First same-sex marriages to be held in February
THE first same-sex marriages in Northern Ireland are to take place on Valentine's Day next year following a landmark change in the law.
Legislation passed by MPs at Westminster - in the absence of a power-sharing executive at Stormont - came into effect yesterday.
The law change happened after MLAs failed to re-form a devolved government by a deadline of October 21.
The British government must now bring in new rules for same-sex marriage by January 13, with February 14 set to be the first day ceremonies can take place.
The change has come following a long public campaign.
Civil partnerships have been legal in the north and Britain since 2004.
Same-sex marriage was introduced to England, Scotland and Wales in 2014.
However, the legislation was not extended to Northern Ireland because the DUP vetoed the move at Stormont.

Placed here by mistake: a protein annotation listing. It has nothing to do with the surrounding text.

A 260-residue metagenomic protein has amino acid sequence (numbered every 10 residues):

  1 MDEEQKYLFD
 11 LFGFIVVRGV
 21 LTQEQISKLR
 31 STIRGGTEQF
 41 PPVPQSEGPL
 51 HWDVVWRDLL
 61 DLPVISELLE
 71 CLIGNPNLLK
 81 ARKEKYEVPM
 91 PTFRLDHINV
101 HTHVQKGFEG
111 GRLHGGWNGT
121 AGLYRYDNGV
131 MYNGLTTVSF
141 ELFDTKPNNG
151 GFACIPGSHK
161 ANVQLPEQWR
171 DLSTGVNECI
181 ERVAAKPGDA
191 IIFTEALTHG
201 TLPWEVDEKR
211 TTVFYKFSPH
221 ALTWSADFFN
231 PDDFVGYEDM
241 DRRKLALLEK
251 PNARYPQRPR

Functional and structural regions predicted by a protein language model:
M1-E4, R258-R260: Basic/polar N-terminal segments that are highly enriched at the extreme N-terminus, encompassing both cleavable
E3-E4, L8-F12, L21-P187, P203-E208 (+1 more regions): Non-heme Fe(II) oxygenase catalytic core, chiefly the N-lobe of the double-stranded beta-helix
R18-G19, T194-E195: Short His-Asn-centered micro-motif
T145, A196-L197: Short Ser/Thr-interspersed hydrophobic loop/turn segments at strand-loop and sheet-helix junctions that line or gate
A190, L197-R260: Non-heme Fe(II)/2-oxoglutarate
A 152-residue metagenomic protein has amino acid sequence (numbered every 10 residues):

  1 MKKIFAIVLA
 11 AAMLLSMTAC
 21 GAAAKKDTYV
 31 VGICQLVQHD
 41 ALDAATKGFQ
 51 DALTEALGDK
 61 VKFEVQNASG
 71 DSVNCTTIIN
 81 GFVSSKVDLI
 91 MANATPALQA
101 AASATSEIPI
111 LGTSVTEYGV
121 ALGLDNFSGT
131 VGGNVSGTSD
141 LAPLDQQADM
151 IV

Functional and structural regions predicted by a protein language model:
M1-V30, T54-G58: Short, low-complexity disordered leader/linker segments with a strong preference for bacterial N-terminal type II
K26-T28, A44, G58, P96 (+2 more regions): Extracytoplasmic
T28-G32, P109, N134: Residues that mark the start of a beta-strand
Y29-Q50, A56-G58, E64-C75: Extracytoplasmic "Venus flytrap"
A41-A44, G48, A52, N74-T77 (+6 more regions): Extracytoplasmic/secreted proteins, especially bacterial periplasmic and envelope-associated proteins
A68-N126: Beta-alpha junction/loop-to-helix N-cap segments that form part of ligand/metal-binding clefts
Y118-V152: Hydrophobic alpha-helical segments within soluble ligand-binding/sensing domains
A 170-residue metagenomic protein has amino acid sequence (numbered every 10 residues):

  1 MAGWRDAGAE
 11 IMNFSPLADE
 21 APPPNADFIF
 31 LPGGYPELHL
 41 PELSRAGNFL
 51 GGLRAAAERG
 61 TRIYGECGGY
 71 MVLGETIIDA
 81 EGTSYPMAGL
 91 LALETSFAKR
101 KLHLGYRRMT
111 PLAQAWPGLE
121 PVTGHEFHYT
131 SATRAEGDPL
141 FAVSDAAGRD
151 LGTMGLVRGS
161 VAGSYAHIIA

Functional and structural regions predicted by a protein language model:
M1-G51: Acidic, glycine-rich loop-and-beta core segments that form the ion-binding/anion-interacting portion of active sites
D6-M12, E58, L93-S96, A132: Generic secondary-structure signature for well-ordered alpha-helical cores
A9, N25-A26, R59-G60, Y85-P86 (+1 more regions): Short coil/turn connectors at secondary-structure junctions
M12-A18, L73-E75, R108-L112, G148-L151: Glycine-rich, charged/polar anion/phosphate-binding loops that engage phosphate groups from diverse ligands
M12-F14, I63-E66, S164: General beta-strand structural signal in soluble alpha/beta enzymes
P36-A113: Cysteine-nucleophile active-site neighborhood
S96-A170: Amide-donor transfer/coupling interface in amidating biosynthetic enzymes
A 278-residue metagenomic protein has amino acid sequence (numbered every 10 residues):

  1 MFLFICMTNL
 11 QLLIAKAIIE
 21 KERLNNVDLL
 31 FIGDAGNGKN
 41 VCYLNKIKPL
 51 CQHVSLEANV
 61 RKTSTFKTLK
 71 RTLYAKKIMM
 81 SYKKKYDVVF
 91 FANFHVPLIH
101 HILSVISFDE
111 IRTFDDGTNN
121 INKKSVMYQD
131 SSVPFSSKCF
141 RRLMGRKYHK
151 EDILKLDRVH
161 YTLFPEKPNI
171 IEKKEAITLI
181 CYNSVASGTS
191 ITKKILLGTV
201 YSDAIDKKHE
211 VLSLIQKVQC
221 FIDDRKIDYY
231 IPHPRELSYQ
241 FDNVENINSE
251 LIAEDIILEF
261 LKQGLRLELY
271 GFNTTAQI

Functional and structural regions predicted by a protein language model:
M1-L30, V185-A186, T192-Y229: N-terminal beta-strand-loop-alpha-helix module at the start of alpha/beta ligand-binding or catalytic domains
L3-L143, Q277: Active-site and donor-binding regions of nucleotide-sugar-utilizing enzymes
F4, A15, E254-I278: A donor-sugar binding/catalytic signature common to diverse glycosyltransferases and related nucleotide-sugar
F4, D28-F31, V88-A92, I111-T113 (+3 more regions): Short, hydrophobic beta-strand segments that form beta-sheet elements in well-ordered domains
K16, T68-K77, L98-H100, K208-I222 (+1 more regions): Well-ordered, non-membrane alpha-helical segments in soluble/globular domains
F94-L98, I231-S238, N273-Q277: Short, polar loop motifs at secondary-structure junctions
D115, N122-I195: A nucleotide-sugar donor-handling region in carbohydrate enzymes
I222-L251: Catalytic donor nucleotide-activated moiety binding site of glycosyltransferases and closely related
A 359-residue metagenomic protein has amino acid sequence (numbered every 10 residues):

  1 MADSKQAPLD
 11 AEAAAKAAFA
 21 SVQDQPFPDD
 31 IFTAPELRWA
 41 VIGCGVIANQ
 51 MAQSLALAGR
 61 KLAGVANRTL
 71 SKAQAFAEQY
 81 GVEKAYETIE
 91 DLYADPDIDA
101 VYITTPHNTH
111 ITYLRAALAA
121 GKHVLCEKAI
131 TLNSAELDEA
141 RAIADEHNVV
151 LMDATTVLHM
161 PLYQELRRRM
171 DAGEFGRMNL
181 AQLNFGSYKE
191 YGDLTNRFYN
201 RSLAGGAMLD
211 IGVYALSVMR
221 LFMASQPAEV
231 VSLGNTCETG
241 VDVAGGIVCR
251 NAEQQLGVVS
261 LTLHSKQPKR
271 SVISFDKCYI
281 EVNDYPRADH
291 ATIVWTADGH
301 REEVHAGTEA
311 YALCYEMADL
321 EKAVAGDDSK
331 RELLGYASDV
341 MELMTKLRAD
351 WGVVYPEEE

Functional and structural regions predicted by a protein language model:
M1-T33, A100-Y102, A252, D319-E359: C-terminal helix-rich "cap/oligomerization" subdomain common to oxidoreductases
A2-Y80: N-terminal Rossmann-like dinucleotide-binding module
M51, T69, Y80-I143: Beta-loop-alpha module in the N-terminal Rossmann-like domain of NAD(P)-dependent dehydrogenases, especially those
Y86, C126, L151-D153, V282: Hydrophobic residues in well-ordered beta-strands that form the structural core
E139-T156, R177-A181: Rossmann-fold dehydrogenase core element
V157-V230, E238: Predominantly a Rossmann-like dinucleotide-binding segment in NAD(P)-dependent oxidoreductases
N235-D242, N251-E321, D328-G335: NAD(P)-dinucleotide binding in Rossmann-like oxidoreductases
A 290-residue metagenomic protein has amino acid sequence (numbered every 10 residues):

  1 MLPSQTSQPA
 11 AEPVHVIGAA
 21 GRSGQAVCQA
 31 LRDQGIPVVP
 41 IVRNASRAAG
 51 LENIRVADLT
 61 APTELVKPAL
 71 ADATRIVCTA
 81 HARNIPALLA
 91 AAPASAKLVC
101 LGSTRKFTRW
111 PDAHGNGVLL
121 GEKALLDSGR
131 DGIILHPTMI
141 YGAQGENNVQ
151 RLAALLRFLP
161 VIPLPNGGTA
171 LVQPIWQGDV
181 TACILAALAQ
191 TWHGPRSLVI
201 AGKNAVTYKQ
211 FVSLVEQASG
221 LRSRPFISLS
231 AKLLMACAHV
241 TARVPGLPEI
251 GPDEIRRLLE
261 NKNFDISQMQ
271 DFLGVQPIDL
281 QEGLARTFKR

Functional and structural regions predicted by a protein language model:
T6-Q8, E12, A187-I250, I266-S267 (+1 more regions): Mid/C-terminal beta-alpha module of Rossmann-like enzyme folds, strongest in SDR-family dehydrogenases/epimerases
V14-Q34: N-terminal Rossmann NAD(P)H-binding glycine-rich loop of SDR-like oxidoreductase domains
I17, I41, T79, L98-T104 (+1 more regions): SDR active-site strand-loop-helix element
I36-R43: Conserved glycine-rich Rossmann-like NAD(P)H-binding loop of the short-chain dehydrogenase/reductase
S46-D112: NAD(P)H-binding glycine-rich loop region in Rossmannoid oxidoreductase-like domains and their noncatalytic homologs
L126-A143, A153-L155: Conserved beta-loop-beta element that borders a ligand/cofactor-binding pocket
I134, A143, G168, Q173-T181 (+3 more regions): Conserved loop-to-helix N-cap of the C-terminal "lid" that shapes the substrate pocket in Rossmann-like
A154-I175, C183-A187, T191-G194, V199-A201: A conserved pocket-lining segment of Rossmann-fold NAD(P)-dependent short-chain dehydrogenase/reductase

The party has consistently said it "supports the traditional definition of marriage of one man and one woman".
The Republic voted to legalise same-sex marriage in a referendum in 2015.
Couples in a civil partnership have the same rights and responsibilities as those in a marriage.
However, the process of forming the partnerships is different. A marriage is formed when a couple exchange spoken vows, whereas a civil partnership happens when when the second civil partner signs the relevant document.
A marriage is usually also marked by a religious or civil ceremony. However, a partnership is entirely a civil process and no ceremony needs to take place.
Following a court case in 2018, opposite sex couples in Britain were allowed to enter into a civil partnership.